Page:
It's common for an expectant mother who's already miscarried to be more anxious with her second pregnancy

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The baby showers are planned, the list of potential names chosen, the nursery painted. Baby is on the way, and a family is overjoyed.

Sometimes, however, nature has other plans, and a couple is left to cope with a miscarriage.

Miscarriage, or the loss of a pregnancy before the 20th week, is the most common pregnancy complication. About 15 to 20 percent of recognized pregnancies end this way [source: WebMD].

How is a pregnancy lost? Most are caused by chromosome problems in the fetus that won't allow it to develop as it should, according to Medline Plus. Some other possible causes are hormone problems, certain diseases or disorders (such as uncontrolled diabetes, lupus and congenital heart disease), abnormalities of the uterus or cervix and infection. The age of the mother is also a factor, with older mothers facing an increased risk. In many cases, we simply don't know why the baby didn't survive.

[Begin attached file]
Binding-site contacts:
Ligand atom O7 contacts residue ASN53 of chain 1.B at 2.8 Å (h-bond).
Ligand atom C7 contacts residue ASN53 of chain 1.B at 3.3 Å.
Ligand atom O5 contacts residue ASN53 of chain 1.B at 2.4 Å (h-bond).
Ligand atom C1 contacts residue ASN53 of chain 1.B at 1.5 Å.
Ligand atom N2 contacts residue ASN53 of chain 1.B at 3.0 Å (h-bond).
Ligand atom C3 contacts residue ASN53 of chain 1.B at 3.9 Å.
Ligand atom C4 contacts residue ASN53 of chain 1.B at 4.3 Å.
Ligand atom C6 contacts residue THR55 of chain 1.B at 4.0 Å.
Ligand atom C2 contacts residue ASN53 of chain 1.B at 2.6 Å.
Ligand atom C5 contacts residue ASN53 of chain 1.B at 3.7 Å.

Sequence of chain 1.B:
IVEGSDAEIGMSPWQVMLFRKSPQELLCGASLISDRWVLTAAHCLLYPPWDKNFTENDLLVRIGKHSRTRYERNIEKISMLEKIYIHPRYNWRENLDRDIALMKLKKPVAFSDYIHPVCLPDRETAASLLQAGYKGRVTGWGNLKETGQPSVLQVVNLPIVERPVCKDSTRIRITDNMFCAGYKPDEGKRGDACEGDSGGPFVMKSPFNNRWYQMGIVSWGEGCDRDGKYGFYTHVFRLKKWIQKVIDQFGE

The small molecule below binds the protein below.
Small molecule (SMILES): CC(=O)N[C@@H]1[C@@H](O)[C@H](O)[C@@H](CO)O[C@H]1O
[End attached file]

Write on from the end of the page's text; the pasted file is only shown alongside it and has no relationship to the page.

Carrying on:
Most miscarriages (80 percent of them) happen early in a pregnancy, sometimes before a woman even realizes she's pregnant [source: WebMD]. This is why many women wait until the first trimester is over to announce their happy news -- there's a much better chance that the baby will live.

The fact that miscarriages are common doesn't make one any easier to deal with emotionally. A well-meaning friend or family member will surely say just the wrong thing in an attempt at consolation, and a doctor who's seen many miscarriages and thinks of them as fairly routine may neglect to realize a woman needs time to grieve.

The truth is that the emotional aftermath of a miscarriage is different for each woman. If a woman felt ambivalent about the pregnancy, she may secretly be relieved. For some, it's a setback in the quest for a healthy baby, and feelings of sadness last for a short while. For others, it's devastating.

The range of emotions can include anger, fear, disbelief, guilt and feelings of emptiness and inadequacy. There is less research on a male partner's reaction, but studies have shown that a solid support system is key to a woman's emotional recovery [source: Swanson].

But what about physically? Does having one miscarriage make it harder to try again for a baby?